This summer, the U.S. Forest Service will host a series of open houses in western North Carolina as part of its 15-year planning process for the Nantahala and Pisgah National Forests.
The coal lobby’s influence over the White House is a given at this point — as is the White House’s willingness to put its finger on the scale in favor of our dirtiest, most carbon-packed energy sources.
Guest bloggers Divest Appalachian members Cassidy Quillen and Olivia Nelson take a look at how the Atlantic Coast Pipeline touts an ideology of sustainability while profiting off of industries driving climate change.
The public has taken every opportunity to tell FERC to reject the Atlantic Coast Pipeline. There’s still time to add your voice to the choir of people across the country urging FERC to reject the unnecessary and unwanted project.
The White House released its budget blueprint last week, and the proposal is nothing short of a disaster for Appalachia and rural communities across the country. Here’s a look at a few agencies and programs the White House wants to completely eliminate if it had its way.
When Congress voted last week to overturn the Stream Protection Rule, people braced themselves for the coming impacts. But threats to public water from corporate and political interests are nothing new in Central Appalachia, nor is the problem unique to this area. In the face of these threats, communities fighting for clean water need our continued support.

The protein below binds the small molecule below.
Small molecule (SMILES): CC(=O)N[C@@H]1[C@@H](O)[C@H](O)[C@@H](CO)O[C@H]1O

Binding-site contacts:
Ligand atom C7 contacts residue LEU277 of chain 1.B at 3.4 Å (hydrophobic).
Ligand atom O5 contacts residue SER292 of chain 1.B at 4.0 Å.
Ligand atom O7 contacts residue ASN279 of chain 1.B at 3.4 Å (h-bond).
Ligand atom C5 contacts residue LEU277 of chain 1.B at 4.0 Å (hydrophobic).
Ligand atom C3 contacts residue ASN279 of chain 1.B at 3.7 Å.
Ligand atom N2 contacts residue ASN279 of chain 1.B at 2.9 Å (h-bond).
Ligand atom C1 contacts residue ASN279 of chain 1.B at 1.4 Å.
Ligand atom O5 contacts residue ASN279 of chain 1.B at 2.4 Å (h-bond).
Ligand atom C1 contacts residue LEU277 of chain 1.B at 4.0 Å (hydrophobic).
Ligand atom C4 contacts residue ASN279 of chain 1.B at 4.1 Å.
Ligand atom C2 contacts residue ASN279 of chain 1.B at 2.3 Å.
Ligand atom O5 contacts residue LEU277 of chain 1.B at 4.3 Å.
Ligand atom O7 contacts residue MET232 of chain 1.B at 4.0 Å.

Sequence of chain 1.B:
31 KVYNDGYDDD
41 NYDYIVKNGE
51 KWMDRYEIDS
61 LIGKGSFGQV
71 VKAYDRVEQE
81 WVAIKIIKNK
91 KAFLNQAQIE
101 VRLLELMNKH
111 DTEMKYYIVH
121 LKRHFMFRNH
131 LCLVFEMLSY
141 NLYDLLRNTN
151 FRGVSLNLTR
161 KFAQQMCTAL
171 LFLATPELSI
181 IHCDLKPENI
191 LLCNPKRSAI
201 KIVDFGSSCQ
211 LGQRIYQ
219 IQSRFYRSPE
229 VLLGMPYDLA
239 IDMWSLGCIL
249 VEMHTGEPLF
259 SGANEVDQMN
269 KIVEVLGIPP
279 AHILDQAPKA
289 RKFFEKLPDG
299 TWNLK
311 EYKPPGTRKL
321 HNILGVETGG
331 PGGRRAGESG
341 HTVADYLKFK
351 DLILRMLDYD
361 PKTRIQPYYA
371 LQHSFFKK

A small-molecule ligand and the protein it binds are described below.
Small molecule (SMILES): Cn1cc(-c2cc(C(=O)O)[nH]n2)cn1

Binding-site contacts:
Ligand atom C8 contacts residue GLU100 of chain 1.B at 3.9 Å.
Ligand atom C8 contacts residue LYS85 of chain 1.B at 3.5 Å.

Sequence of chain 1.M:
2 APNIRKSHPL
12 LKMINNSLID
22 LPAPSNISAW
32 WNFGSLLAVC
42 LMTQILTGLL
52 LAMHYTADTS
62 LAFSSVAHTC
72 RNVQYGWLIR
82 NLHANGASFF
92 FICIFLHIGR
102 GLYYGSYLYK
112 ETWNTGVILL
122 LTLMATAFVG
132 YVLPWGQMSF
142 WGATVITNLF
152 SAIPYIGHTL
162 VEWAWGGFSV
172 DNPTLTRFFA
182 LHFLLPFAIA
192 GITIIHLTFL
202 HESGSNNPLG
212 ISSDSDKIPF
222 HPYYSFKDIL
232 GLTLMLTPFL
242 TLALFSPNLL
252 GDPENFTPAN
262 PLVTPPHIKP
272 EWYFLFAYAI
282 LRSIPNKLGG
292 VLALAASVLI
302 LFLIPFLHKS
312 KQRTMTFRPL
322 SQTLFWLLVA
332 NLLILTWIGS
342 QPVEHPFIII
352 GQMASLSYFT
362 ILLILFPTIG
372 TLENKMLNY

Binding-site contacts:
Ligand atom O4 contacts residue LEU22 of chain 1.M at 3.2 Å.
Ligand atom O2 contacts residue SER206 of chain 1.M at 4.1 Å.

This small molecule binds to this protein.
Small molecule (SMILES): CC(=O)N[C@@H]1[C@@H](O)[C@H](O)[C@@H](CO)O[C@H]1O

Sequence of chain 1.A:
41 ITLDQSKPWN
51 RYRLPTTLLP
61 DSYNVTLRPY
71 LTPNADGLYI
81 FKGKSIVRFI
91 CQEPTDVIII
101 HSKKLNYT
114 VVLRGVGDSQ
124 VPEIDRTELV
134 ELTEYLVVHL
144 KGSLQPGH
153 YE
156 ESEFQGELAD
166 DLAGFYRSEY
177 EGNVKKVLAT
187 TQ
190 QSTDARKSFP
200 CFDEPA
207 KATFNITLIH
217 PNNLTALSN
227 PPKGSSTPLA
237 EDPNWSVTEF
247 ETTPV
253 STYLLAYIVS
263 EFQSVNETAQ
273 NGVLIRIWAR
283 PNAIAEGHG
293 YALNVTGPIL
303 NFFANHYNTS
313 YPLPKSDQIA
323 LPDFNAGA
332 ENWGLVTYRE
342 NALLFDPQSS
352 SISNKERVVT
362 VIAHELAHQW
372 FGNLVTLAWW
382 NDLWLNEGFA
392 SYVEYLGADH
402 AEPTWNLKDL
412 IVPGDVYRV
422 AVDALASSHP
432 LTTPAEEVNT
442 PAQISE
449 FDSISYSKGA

Gov. Roy Cooper has appointed Michael Regan as the next secretary of the N.C. Department of Environmental Quality. Regan pledged to develop greater transparency at the agency. That alone could signal a shift from the prior DEQ leadership’s approach to public engagement on environmental issues.
After days of deflecting questions and refusing to explain their priorities for the “emergency session,” Republicans introduced a slew of bills that would make sweeping changes and dramatically shift the balance of power away from the governor. Take action to stop this blatant abuse of power.
“God gave us the water so we can stay clean, and so we can drink it. I don’t want poison in the water.” Those are the words of 6-year-old Levi Marney, spoken to representatives of the Virginia Department of Mines, Minerals and Energy at a public meeting about the proposed Doe Branch mountaintop removal mine in Haysi.
At the first-ever Boone Energy Stakeholder Meeting, Appalachian Voices and other stakeholders took an important first step toward identifying solutions that could help tackle the problem of energy waste for the Town of Boone.